Mike's life choices are put to the test when his best friend Worm (Edward Norton, "Primal Fear") is released from jail with a $15,000 gambling debt hanging over his head. Mike agrees to set Worm up with some poker games and front him seed money, but draws the line at reentering the game (the two used to pair up to con an entire poker table). Worm, however, has bad judgement and pushes his luck with professionals who aren't so easily duped. He also manages to plunge Mike $7,000 into debt by borrowing against his good name. The two are losing money fast with Mike calling the shots (he's the far superior player, as he can play 'straight' and win). Suffice to say, Mike's studies suffer and his girlfriend leaves him in the interim ('I'd say good luck, but I know that's not your game.')
Matt Damon cements his movie star qualities in this role - the guy's got a killer smile that rivals Tom Cruise's. He makes you believe he has the instincts to read the players at a table and that his game has nothing to do with gambling and everything to do with talent and skill - the cards, in fact, don't matter as long as the betting strategy's correct. Edward Norton's Worm is the type of role Sean Penn would have played 10 years ago and played better. Norton's OK, but he's not quite complex enough to make us believe Mike would continue to be loyal to this cowardly, unscrupulous friend who refuses to take good advice and keeps landing them in increasingly horrific situations.
John Tuturro is marvelous as Joey Knish, a man who's successfully earned a living playing poker for money rather than love of the game. He's Mike's mentor who cautions him, yet recognizes a spark greater than his own. Gretchen Moll, looking like a cherubic Anne Heche, is solid in the difficult 'girlfriend' role. Famke Janssen is sweetly knowing and sexy as Petra, a poker club worker with a thing for Mike. Martin Landau is unaffecting as Mike's law school professor and ultimate savior. Malkovich is amusing in another of his strange performances which works more than alienates, as is sometimes the case with his recent work.
The script is a hit and miss affair. The poker lingo is authentic and becomes understood in context rather than overt explanation (although we are told that a 'rounder' is a grinder vs. a gambler). Three important scenes are undercut by implausibility, however. When Mike and Worm are found out at a state troopers game they get severely beaten only to stand in the parking lot and have a lucid argument seemingly none the worse for wear except for bloody faces. Abe Petrovsky (Landau) tells Mike a tale of his past, where he quit his torah studies to enter law. The speech is an analogy of Mike's poker playing that comes across as more silly than profound. When Petrovsky bales Mike out for a check for $10,000, the audience is left wondering how anyone could cash a check of this size and have the money the next morning.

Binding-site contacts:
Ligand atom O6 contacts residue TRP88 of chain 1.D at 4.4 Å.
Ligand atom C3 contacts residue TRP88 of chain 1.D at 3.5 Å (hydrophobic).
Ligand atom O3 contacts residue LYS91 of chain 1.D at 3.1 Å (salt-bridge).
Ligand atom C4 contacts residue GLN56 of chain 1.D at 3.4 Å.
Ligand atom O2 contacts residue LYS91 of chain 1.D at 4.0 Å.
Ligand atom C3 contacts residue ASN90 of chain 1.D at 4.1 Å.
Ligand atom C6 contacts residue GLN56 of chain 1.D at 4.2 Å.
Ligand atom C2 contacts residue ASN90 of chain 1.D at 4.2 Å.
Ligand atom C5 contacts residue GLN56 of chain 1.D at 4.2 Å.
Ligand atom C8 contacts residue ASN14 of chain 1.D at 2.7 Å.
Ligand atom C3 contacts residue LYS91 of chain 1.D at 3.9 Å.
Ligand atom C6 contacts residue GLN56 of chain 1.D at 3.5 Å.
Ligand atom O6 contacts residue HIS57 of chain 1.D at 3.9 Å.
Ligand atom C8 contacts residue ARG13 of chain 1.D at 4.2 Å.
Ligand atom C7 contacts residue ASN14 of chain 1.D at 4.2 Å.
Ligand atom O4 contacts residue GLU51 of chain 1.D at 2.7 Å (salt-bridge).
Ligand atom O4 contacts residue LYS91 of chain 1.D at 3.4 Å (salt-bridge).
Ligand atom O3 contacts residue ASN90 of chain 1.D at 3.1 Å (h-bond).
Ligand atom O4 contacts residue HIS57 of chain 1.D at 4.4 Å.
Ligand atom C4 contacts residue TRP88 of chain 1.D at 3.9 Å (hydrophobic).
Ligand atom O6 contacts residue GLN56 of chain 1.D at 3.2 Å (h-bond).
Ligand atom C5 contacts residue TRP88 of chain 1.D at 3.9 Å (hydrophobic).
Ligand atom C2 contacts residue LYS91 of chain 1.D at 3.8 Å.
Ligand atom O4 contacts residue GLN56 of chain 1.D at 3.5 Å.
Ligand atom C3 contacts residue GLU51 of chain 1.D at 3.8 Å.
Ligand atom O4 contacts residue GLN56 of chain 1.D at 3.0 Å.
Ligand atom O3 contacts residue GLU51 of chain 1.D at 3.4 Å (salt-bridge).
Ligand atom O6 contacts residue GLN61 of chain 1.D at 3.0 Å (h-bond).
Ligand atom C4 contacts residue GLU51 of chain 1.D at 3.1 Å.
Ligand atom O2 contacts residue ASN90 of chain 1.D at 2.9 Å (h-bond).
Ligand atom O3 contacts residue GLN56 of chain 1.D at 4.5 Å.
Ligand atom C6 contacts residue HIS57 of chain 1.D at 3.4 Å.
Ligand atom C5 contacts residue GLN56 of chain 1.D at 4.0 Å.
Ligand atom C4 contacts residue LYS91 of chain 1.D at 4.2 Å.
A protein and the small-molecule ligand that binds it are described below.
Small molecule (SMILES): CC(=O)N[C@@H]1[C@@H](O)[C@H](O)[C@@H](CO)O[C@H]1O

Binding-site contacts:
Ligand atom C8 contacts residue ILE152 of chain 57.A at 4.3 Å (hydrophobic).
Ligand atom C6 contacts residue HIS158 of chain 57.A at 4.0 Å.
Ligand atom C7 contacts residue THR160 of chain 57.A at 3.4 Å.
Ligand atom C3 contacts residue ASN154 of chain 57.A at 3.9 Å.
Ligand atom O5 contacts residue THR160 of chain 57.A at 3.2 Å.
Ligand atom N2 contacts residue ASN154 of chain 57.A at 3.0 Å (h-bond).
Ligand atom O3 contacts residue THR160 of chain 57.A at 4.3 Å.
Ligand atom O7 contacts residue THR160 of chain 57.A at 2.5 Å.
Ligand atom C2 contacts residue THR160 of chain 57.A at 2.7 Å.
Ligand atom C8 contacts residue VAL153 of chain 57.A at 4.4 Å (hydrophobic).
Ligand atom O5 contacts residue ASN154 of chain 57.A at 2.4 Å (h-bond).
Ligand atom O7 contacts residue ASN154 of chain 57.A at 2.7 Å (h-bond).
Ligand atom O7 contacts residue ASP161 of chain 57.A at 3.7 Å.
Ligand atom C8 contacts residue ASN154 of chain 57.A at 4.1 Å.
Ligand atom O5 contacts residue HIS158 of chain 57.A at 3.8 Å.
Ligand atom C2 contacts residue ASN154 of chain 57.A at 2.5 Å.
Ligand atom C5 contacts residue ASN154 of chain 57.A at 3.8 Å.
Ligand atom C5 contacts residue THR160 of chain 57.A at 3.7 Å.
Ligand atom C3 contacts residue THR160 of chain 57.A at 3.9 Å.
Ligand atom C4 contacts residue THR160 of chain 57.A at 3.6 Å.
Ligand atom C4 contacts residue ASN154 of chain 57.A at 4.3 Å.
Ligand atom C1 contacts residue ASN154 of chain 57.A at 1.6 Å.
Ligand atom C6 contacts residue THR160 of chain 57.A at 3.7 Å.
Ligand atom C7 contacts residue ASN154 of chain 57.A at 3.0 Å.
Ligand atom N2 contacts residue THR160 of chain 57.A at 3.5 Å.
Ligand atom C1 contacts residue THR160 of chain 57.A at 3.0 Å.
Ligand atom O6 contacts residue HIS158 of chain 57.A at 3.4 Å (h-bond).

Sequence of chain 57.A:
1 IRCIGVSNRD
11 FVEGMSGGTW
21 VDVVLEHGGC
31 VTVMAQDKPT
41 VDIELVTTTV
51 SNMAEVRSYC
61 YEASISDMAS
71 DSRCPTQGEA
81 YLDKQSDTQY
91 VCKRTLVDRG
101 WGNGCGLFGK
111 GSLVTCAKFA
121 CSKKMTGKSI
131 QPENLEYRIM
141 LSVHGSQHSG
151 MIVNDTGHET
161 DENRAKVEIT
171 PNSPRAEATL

Technical credits are fine with appropriately seedy set design and appropriately dark, but not murky, cinematography.
"Rounders" winds up with a tense climax where Mike once again takes on KGB. To the filmmaker's credit, we hope he wins, but are never sure that he will.
WHY DO FOOLS FALL IN LOVE
When Diana Ross covered the old doo-wop hit "Why Do Fools Fall in Love" she had a hit of her own and an interesting phenomenon occurred. Three woman appeared claiming to be the widow of Frankie Lymon and they all wanted to sue Morris Levy, Frankie's label owner, for the millions he'd pocketted on the song's rights. During the trial, each woman (Vivica A. Fox, "Independence Day" as Elizabeth, a petty thief; Halle Berry, "Bullworth," as Zola Taylor, a singer with The Platters and Lela Rochon, "Waiting to Exhale," as Emira, a Southern schoolteacher) recounts her personal heartbreak in loving Frankie Lymon (Larenz Tate, "Dead Presidents").
"Why Do Falls Fall in Love" is essentially an African American twist on "The First Wives Club" with musical numbers. The trial is the hanger from which the film drapes its flashbacks sandwiched between brief modern day opening and closing segments. While this structure works well at defining the three women in Frankie's life, he himself is never fully fleshed out. The film is also lax in defining timelines. Frankie Lyman had his first hit at thirteen and was dead of a heroin overdose at twenty-four, yet we get no sense of his age at any point in the film.
Viveca A. Fox and Halle Berry make the strongest impressions in the film. Fox, almost unrecognizable in her aging makeup, is the first to call a lawyer when she hears Diana Ross on the radio from prison. Her Elizabeth is a scrappy survivor who, according to this film, probably suffered the most trying to save Lymon when his career was in downturn and his drug habit became all consuming. Ironically, he saves her when they meet, helping her out of a shoplifting charge by pretending to know her, then inviting her to a club to see him perform. She has no idea she'll become the date of a star that evening. Quickly the facade is revealed, however, and she even turns to prostitution to pay their rent. When Frankie accidently kills her beloved little dog (he was holding him out a window as a threat), she's had enough. Fox begins as a naive enthusiasic and ends up a harshly funny realist.
The stunning Berry finally gets a chance to show us her acting chops after a string of dud roles (she was misused in the otherwise fine "Bullworth" and does anybody remember "B.A.P.s?"). She's the chicly glamourous star who can recount Frankie's rise in the music business, although they were separated for years (while Frankie was with Elizabeth) and reconnected when he asked her for help jump starting his career, which she does. Frankie proves to be her financial ruin, although, ever the true professional, she manages to rebuild her life. Berry begins as a seemingly world wise mature woman who becomes a world weary cynic.